Tea and Caffeine

Caffeine was first discovered in tea in 1827. It was once thought that caffeine in tea was different than in coffee, but it was later found that they were identical chemicals. While the caffeine chemical structure is the same in coffee and tea, the effects on the body can be quite different. There are several reasons why this difference occurs:

  1. There is much less caffeine in an average cup of tea compared to coffee, especially with green and white teas.
  2. An amino acid found only in tea, L-theanine, works to counteract the jittery effects of the caffeine without affecting the increase in alertness.
  3. The high levels of antioxidants found in tea help to slow the body's absorption of caffeine - allowing for a slower increase of caffeine entering into the blood stream. This eliminates the crash normally associated with energy drinks.

A common myth regarding caffeine content in coffee versus tea is that tea contains more caffeine than coffee. While this is true when measuring from a dry weight perspective, it's inaccurate when dealing with brewed coffee and tea. We normally only use 2 grams of tea per 6 ounce cup while 10 grams of coffee is used to brew the same quantity of water. A British study showed an average caffeine content(English style black tea) of 40mg vs 105mg in the average drip coffee brew.

The amount of caffeine in tea can depend on a number of factors, including the soil content, the altitude grown and the location. The younger leaves, or the highest point of the plant, yields the greatest concentrations of caffeine and antioxidants.

The greatest factor of caffeine content is actually due to the steeping process. The higher the water temperature, the greater the caffeine content. This is why black teas, which are typically steeped at near boiling, yield higher contents than white and green teas which are usually steeped at 175 to 180 degrees. The length of steeping also plays a major roll, with black teas steeping 3-5 minutes and white and green teas steeping at 1-3 minutes.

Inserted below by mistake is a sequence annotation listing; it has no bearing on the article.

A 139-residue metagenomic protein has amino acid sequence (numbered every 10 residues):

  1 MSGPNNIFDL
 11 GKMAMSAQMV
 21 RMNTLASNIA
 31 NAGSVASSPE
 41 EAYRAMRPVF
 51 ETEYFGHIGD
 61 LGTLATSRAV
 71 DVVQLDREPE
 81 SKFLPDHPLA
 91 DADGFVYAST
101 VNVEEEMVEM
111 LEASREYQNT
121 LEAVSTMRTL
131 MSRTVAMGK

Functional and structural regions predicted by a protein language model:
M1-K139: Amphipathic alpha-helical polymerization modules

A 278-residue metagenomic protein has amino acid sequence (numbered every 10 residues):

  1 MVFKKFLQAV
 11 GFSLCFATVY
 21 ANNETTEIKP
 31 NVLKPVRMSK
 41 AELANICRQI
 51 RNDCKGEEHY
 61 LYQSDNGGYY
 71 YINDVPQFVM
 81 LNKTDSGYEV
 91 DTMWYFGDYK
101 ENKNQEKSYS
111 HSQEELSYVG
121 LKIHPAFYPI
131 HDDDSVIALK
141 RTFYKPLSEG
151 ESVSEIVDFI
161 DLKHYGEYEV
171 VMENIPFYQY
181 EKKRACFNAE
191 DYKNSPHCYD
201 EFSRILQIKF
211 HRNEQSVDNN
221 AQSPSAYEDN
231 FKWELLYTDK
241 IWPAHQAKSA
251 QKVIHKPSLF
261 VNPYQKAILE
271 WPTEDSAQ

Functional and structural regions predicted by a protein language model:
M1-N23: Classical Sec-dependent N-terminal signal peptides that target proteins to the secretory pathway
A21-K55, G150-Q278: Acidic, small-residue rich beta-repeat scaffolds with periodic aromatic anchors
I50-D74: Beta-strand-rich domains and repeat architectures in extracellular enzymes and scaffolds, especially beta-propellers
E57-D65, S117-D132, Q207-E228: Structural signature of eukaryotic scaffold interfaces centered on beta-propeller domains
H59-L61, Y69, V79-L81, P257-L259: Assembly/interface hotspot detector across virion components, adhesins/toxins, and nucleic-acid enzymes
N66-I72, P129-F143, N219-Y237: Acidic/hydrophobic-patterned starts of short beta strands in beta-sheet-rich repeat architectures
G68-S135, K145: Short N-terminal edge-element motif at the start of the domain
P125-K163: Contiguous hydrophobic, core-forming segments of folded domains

The caffeine contents of all tea types is relatively the same. It's commonly believed that the oxidation process that black tea undergoes increases the caffeine content, but this is false. There is no scientific study to show an increase in caffeine yield based off of oxidation.

It's unwise to make broad statements in regards to how much caffeine is in green tea vs black tea. The varieties used, growing methods and leaves selected can all make caffeine content vary drastically.

Keep in mind, also, that broken leaves steep faster than large loose leaf teas do. This is why bagged teas steep faster than loose. Very fine teas will also release caffeine faster than whole leaf teas such as silver needle.

The same amount of coffee can yield more than double the caffeine than a similar size of tea. Coffee is ground allowing for a very fast brew time.

Decaffeinated tea still contains 5-10 mg of caffeine per 6-8 oz cup. Keep this in mind if you are sensitive to caffeine, you may want to try herbal infusions such as rooibos or chamomile which are 100% naturally caffeine free.

Another common myth is that you can decaffeinate your own tea by steeping the leaves for 30 seconds, dumping out the liquor and steeping again. The truth is, caffeine steeps out slowly, with only 20-30% of caffeine content being removed in the first 1-2 minutes. The antioxidants tend to steep out faster than the caffeine, meaning that you're actually removing most of the health benefits and resulting in a cup that's still quiet caffeinated.

More tea fun:

What is tea?
Types of tea
Health benefits
Caffeine in tea
Iced tea
Loose Leaf Tea over Teabags